2010 Archive


LADWP Moves Forward with City’s Largest Solar Array

LADWP Moves Forward with City’s Largest Solar Array

Board of Water and Power Commissioners Approves Initial Environmental Documents to Install Solar Photovoltaic Panels on City Reservoir

Project Will Generate 5 Megawatts of Clean, Renewable Energy

LOS ANGELES — As part of its strategic initiative to expand local solar generation, the Los Angeles Department of Water and Power (LADWP) advanced plans Tuesday to build a 5-megawatt (MW) solar photovoltaic installation atop a covered reservoir in the Granada Hills area.

Called the Van Norman Bypass Reservoir Solar Project, the $15.3 million project will become the city’s largest solar array, involving construction of solar modules on a 575,000-square-foot rigid roof that covers a potable water reservoir. The project will help the City of Los Angeles meet its renewable energy goals as well as pending state renewable energy goals.

“This is an exciting step as we launch our initiative to expand development of local solar on city-owned property,” said Lee Kanon Alpert, president of the Board of Water and Power Commissioners, which approved the initial environment documents required under the California Environmental Quality Act (CEQA) on Tuesday, November 2, 2010.

“This project will foster the city’s green economy and help create green jobs. It also demonstrates our strategy of developing renewable energy in a thoughtful and cost-effective way by leveraging existing assets, including one of our own reservoirs,” LADWP General Manager Austin Beutner said.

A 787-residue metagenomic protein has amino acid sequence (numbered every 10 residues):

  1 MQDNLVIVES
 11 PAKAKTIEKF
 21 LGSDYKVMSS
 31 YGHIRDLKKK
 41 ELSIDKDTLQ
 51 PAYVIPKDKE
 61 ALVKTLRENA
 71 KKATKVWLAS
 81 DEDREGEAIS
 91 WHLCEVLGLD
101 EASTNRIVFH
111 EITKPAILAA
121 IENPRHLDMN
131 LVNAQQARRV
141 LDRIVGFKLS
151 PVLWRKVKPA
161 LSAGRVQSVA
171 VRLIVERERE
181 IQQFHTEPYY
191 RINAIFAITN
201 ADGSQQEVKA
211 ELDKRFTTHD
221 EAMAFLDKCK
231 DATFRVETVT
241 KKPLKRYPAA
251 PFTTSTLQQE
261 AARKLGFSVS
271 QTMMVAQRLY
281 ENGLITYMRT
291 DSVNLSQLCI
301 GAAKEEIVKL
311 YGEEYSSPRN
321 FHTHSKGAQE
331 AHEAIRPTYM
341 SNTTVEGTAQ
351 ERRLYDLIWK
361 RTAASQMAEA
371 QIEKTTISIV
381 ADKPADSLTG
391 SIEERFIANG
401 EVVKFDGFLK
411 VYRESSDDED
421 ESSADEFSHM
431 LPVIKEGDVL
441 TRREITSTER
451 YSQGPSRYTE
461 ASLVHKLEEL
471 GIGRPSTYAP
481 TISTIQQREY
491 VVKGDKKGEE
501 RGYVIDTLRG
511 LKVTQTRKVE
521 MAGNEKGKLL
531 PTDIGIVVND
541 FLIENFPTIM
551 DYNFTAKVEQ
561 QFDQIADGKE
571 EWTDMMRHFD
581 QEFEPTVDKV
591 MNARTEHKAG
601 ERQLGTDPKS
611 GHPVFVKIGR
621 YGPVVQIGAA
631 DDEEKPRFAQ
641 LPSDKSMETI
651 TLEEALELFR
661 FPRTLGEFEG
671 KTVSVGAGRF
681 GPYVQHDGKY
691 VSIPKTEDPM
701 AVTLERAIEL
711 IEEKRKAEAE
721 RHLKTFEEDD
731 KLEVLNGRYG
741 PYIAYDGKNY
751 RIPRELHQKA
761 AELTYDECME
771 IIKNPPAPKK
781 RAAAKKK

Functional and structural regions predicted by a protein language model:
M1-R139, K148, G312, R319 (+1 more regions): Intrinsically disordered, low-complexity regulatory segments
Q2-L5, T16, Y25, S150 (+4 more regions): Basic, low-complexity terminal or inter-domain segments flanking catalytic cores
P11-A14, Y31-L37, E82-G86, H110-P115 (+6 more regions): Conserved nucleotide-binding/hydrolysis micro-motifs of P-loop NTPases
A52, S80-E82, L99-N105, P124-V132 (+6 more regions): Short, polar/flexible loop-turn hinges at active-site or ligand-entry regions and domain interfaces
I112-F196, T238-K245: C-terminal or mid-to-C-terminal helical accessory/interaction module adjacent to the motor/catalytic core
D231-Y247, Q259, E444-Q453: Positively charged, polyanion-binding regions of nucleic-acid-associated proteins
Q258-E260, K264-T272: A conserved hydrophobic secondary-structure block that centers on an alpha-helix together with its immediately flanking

The Van Norman Solar Project will be constructed over a six-month period in late 2011. However, proceeding with the project is subject to funding allocation.

The reservoir, located off Interstate 5 in the Granada Hills section of the San Fernando Valley, contains about 80 million gallons of treated drinking water, about one-third of the city’s normal supply. It is covered by a corrugated aluminum roof supported by trusses and braces.

The environmental study approved by the Board found no significant environmental effects from the project.

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